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A year or two's unrepining application to her profession brightened up the feet, and the prospects, of her little sisters, set the whole family upon their legs again, and released her from the difficulty of discussing moral dogmas upon a landing-place.

I have heard her say, that it was a surprise, not much short of mortification to her, to see the cool. ness with which the old man pocketed the difference, which had caused her such mortal throes.

This anecdote of herself I had in the year 1800, from the mouth of the late Mrs. Crawford, then sixty-seven years of age (she died soon after); and to her struggles upon this childish occasion I have sometimes ventured to think her indebted for that power of rending the heart in the representation of conflicting emotions, for which in after years she was considered as little inferior (if at all so in the part of Lady Randolph) even to Mrs. Siddons,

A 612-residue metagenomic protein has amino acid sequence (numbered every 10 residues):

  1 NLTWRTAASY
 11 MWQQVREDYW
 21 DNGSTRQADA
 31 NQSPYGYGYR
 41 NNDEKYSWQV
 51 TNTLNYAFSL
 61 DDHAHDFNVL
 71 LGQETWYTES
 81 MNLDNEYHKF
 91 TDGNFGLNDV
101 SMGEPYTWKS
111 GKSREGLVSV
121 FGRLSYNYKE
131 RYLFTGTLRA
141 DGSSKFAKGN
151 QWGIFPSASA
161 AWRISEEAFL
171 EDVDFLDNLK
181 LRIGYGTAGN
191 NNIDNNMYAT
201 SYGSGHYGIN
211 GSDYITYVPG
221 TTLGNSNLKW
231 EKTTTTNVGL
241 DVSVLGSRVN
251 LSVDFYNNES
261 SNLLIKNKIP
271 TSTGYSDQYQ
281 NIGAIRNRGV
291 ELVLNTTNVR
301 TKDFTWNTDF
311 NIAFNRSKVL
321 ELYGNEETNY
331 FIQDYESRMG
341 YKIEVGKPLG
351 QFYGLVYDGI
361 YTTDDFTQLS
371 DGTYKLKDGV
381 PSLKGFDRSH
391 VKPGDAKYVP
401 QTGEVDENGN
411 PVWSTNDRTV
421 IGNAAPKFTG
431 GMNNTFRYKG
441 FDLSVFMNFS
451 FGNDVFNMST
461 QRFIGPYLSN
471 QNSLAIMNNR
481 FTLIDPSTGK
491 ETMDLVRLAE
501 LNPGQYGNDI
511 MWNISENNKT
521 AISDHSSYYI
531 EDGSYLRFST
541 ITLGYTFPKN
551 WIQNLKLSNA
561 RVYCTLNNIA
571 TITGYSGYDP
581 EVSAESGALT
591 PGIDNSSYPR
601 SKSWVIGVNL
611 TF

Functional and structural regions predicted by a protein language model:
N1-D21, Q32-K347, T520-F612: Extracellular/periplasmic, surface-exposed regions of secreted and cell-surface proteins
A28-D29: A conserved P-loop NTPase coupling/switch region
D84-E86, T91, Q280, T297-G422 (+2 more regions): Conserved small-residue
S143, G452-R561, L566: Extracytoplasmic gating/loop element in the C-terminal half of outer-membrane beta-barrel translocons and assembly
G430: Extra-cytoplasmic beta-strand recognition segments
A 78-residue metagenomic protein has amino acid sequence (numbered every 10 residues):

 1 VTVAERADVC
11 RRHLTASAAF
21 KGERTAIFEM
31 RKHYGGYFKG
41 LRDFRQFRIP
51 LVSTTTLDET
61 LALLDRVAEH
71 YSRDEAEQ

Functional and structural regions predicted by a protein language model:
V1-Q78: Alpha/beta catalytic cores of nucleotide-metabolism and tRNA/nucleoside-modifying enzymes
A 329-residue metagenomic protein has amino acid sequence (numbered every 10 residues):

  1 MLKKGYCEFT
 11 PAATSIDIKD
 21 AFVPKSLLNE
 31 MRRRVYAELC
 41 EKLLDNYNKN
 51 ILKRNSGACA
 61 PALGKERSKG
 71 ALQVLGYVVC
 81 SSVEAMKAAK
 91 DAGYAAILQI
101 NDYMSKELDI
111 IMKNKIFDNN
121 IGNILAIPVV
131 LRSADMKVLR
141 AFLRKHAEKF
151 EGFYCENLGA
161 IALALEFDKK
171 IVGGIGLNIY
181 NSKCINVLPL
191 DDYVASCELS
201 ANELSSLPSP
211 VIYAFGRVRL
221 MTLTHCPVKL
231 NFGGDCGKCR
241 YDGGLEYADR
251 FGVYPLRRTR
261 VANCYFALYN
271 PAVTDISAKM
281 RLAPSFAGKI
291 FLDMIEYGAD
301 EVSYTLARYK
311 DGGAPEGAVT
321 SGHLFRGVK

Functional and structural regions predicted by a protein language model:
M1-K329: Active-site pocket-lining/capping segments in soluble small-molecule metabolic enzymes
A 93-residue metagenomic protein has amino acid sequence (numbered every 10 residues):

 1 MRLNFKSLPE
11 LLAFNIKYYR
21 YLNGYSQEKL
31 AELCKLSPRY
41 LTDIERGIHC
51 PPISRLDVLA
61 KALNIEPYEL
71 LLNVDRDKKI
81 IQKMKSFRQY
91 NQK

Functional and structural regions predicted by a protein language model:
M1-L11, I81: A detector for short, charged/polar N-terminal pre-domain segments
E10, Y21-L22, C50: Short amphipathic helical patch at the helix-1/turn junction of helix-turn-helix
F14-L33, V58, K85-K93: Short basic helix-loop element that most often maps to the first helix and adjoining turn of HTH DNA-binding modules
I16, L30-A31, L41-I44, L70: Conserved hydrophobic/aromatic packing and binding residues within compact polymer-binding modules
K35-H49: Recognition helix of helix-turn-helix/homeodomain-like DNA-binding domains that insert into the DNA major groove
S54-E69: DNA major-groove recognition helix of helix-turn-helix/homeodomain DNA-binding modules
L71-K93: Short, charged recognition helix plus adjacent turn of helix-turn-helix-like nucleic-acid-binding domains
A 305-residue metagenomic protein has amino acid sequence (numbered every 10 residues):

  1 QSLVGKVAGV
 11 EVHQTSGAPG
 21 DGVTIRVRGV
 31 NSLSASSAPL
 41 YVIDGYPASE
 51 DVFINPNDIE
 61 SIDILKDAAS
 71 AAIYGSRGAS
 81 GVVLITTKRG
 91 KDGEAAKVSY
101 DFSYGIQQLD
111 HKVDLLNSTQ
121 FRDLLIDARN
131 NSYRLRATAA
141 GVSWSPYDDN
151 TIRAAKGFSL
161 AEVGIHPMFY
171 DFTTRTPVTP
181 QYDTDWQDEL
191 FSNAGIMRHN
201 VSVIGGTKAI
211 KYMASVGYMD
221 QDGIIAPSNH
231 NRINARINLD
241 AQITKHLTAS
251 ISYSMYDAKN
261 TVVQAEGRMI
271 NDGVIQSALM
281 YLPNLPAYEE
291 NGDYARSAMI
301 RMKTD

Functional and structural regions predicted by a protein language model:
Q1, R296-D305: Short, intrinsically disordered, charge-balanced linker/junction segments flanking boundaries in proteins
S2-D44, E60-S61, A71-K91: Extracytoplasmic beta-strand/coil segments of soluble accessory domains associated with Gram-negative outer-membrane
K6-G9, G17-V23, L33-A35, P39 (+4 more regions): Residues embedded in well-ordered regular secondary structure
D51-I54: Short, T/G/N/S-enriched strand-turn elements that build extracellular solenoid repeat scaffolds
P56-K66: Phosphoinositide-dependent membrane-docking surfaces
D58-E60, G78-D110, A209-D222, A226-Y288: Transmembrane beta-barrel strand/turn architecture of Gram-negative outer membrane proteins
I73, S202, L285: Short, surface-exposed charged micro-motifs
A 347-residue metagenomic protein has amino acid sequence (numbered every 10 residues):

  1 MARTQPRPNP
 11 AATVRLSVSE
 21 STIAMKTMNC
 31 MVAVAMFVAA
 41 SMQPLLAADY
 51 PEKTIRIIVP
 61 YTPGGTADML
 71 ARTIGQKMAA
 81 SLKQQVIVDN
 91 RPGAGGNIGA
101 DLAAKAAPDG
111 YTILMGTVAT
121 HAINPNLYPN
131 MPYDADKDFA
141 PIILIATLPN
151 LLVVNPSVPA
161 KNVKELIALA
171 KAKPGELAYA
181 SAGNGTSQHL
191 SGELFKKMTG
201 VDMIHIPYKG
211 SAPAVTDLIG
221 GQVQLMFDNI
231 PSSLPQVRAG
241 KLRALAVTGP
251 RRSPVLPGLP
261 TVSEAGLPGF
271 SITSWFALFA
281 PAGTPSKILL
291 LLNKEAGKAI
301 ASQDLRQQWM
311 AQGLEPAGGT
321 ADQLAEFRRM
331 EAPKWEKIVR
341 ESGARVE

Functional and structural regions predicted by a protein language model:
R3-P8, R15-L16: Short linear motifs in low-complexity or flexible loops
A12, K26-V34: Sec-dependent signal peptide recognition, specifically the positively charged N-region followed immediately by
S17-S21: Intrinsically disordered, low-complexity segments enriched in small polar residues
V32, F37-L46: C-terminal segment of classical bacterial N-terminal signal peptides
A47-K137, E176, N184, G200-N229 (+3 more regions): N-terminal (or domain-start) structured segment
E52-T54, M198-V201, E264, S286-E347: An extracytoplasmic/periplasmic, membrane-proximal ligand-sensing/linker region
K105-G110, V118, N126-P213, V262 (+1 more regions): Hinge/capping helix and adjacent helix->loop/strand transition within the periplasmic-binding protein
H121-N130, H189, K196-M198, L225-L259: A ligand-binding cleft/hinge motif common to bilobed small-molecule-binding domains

1 The maiden name of this lady was Street, which she changed by successive marriages, for those of Dancer, Barry, and Crawford. She was Mrs. Crawford, a third time a widow, when I knew her. [This note is Lamb's mystification; the story is true of Miss Kelly, though details are altered.)

THE TOMBS IN THE ABBEY.

1

IN A LETTER TO R-S

ESQ.

HOUGH in some points of doctrine,

and perhaps of discipline, I am diffident of lending a perfect assent to that church

which you have so worthily historified, yet may the ill time never come to me, when with a chilled heart, or a portion of irreverent sentiment, I shall enter her beautiful and time-hallowed Edifices. Judge then of my mortification when, after attending the choral anthems of last Wednesday at Westminster, and being desirous of renewing my acquaintance, after lapsed years, with the tombs and antiquities there, I found myself excluded ; turned out like a dog, or some profane person, into the common street, with feelings not very congenial to the place, or to the solemn service which I had been listening to. It was a jar after that music.

You had your education at Westminster; and doubtless among those dim aisles and cloisters, you

[1 Robert Southey.]

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